• Hotels with free cancellation –
    • Tours with free cancellation – Klook
    • Ground transportation – because we’re travelling in a large group, it made better sense (and often came out cheaper) to book private transpo
      • Airport transfers – HERE, HERE, or HERE
      • Private car charter – HERE, HERE, or HERE
      • Shared transfer to Nami Island – HERE
      • 4G SIM card – HERE (better than pocket WiFi as you won’t have to take the time to return it and you can always use your mobile as a WiFi hotspot if you need to)



Korean Visa Portal for Checking Application Status

There’s this Korea Visa Portal where you can supposedly check the status of your application but I can’t really say that it’s been very useful to me as an [anxious] applicant. It only says “Application received” from the day you file your application up to the day you get back your passport — like, I literally checked it just before leaving home to go to the consulate and its status was still “Application received” — and then when I arrived back home the status had been changed to “Approved” which is nice but kinda anticlimactic as I’d already seen my passport.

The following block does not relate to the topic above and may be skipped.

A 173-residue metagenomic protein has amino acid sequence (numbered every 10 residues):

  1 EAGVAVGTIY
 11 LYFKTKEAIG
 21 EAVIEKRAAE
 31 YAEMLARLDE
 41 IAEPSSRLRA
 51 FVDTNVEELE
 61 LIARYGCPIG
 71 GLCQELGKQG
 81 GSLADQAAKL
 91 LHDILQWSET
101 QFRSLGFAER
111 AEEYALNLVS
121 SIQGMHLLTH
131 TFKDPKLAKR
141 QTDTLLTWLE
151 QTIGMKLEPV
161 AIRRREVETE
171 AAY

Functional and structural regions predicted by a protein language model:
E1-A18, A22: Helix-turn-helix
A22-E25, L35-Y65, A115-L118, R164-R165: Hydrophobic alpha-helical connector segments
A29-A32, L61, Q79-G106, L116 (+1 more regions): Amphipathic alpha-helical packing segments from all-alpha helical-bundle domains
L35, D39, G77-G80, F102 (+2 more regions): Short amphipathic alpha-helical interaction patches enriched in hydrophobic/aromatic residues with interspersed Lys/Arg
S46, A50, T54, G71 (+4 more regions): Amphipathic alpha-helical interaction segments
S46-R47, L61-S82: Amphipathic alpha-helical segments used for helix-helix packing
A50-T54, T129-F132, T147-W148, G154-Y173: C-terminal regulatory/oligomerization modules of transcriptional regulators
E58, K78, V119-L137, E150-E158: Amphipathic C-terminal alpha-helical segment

I think it’s more useful for people who are getting an agency or someone else to process their visas, because they just give their papers to the agency, and they could use the portal to find out when the agency has actually submitted their application to the consulate. Also, if their agency tells them when their passports are due to be claimed, they could verify that they’ve gotten a visa, even if they haven’t had the time to get back their passport from the agency.



Well, we got our visas, so…yay! Thanks to everyone who wished us well.

The procedure for claiming passports was more or less the same as during application. We got a priority number from the second guard and waited till our number was called. When I was called, the lady checked her files, asked me if I was one of the applicants (I was claiming for our group of 9 people), then said to wait a bit more — she would just call my name when our passports were ready. The same thing happened to the people who came after me. After she called up 4 more numbers, she called my name and handed me our passports. The whole thing took…maybe 30 minutes? Enough time to watch the end of My New Sassy Girl and the beginning of Masquerade (again!).